Libraries and entrepreneurs




In this season, politicians at all levels of government seek votes by talking about our weak economy and what they’ll do to create jobs. Meanwhile, libraries are quietly (or perhaps not so quietly) doing something about this problem. I have already written about library services for the unemployed. There are a couple of paragraphs there about supporting local entrepreneurs, and in fact, many people use unemployment as a spur to start their own businesses instead of looking for a new job. The topic deserves more careful attention. The importance of entrepreneurs Some of the nation’s most successful companies have started … Continue reading






Teenagers, libraries, digital media, and learning




To many grownups, teenagers always seem to be goofing off with various electronic toys: cell phones, music players, game consoles, portable computers, and the like. Teenagers certainly consume a lot of digital media. Libraries are discovering that this same passion for digital technology can help develop creativity and critical thinking skills. In November 2011, the John D. and Catherine T. MacArthur Foundation, along with the Institute of Museum and Library Services, made grants of $100,000 to twelve museums and libraries across the country to develop digital learning laboratories for teenagers. They will announce another round of grants in November 2012. … Continue reading






Circ staff: the most visible people at the library




It’s not hard to go in and out of the library without speaking with most of the library staff, but it is hard not to see any of them. I’d like to say that you’ll see a reference librarian, but some libraries have decided to do away with a regular reference desk. You’ll see reference librarians at those libraries, but not necessarily know who they are. Even if you don’t check anything out, you’ll recognize some library staff right away: the people who check out library materials. They still work behind a desk, probably very close to the door. The … Continue reading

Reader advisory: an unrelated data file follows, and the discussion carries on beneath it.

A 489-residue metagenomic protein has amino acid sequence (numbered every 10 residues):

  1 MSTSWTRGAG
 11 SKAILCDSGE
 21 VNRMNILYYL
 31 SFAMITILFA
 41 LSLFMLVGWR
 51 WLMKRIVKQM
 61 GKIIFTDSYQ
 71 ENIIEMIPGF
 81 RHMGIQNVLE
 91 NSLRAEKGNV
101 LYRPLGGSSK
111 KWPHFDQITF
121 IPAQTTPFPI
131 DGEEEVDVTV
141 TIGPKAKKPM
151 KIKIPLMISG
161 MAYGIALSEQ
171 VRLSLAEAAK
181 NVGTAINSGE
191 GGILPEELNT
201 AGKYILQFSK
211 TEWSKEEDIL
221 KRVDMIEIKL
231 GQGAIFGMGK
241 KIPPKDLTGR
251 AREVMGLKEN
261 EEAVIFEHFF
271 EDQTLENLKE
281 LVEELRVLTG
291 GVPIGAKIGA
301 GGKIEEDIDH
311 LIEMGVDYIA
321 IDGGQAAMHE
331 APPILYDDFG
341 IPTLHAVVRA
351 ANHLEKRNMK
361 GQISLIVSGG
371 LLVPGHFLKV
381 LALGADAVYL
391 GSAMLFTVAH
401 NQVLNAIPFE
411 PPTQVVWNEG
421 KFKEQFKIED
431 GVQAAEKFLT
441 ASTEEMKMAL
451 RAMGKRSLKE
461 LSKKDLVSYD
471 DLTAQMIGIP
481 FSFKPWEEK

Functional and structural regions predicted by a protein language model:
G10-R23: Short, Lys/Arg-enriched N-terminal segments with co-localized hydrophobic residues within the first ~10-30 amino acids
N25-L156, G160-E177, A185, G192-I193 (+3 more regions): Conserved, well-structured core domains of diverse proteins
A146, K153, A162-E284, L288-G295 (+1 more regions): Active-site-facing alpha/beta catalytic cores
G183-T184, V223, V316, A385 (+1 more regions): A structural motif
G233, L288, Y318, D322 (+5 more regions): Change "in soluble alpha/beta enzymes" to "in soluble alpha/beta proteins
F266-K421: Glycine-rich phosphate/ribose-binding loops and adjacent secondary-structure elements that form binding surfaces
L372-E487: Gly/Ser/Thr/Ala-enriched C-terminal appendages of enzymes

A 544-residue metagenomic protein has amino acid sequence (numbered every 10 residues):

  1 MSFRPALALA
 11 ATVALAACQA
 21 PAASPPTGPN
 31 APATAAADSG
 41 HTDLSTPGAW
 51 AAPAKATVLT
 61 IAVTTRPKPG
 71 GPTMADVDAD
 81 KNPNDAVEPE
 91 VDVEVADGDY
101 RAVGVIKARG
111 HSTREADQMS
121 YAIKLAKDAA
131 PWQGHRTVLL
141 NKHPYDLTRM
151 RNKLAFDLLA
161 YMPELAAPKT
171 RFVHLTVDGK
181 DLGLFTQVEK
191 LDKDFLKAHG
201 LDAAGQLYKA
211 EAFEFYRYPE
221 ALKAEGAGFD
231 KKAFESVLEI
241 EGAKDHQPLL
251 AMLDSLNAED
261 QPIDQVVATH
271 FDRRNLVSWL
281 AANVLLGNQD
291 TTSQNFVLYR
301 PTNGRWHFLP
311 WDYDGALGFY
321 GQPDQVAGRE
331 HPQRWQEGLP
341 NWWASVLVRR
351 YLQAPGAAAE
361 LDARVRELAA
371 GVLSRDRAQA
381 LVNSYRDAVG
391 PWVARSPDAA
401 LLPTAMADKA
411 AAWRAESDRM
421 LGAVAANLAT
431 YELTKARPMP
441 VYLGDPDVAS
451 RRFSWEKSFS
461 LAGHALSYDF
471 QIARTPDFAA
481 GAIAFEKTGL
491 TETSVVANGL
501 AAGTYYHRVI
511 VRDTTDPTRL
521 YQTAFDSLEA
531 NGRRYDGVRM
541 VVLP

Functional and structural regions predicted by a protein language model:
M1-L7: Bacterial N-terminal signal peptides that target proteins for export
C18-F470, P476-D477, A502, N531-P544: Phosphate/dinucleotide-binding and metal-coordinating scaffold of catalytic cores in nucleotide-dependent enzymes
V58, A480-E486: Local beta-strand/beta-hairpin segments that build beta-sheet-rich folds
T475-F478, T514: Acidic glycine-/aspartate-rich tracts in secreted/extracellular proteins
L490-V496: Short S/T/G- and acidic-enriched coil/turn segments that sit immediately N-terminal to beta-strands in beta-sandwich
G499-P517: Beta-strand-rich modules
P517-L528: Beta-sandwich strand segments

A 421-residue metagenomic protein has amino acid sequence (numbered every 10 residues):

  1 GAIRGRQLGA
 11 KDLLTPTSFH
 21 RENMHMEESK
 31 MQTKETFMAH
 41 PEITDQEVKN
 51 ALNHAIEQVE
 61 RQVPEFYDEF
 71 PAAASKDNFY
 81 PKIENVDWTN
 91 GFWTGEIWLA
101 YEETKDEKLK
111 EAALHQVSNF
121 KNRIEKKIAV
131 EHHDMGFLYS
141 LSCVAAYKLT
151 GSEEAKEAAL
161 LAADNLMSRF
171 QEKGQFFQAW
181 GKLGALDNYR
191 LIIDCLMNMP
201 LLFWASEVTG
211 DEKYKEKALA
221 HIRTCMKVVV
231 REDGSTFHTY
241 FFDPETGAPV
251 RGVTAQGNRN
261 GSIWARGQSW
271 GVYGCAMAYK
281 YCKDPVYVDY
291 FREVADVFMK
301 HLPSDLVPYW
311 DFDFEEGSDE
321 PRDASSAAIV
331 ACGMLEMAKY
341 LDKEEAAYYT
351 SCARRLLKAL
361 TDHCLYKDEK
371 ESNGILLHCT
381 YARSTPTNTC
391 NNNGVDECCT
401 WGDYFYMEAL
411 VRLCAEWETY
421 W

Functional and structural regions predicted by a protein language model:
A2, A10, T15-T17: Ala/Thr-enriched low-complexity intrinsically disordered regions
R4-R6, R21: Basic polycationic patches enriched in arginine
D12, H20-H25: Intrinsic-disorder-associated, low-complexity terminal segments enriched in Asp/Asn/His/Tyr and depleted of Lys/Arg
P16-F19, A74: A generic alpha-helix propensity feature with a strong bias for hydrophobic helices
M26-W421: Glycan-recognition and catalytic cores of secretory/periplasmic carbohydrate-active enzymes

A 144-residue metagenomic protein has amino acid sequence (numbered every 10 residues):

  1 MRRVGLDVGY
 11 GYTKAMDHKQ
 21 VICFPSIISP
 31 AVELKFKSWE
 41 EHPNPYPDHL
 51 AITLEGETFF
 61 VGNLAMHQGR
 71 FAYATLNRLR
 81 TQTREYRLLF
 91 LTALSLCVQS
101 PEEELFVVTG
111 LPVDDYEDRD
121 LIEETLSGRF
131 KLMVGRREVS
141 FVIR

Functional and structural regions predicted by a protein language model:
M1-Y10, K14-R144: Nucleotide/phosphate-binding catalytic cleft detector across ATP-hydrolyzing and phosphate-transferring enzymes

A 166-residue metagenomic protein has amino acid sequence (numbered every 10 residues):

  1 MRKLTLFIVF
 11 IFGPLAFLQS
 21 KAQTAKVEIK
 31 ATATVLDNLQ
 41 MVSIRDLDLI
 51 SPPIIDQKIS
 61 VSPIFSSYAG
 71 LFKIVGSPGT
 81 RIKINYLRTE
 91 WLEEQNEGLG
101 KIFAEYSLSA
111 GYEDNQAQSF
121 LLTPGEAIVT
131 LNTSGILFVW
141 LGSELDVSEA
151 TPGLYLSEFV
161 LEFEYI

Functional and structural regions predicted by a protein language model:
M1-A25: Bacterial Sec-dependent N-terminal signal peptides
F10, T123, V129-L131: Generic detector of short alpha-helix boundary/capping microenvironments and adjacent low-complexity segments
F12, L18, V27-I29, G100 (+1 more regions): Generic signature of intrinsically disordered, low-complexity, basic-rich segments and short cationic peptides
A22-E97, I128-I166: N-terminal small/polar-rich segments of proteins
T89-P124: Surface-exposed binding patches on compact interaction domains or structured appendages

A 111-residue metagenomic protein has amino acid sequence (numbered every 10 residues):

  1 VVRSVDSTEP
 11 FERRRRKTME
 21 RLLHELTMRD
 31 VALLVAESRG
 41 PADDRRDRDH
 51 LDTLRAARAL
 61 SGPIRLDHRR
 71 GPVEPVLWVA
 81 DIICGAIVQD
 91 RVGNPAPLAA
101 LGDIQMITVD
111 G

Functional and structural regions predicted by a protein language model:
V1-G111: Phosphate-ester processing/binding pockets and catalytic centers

Roots: digging for your family tree at the library




When I lived in the Chicago area, the Newberry Library was one of my favorite places. I occasionally had occasion to cross paths with “the cemetery lady,” a researcher who knew more about cemeteries than just about anyone else in the area. And why shouldn’t she hang around the Newberry? It has one of the best genealogy collections in the country. If you’re serious about tracing your family tree, be prepared to learn a lot about cemeteries. And the best place to start learning about them, or anything about your ancestors, is at the library. Your local library does not … Continue reading






Libraries vs the digital divide




Railroad tracks used to divide some communities into the right side and the wrong side. People on the wrong side of the tracks lacked both social standing and the resources to better themselves. The term “digital divide” similarly refers to those who have access to the Internet and those who don’t. Libraries, and especially public libraries, are at the forefront of attempts to bridge the digital divide. What is the digital divide? What constituted the digital divide changes over time. When the general public first began to acquire computers at home, poor people and minorities were less likely to have … Continue reading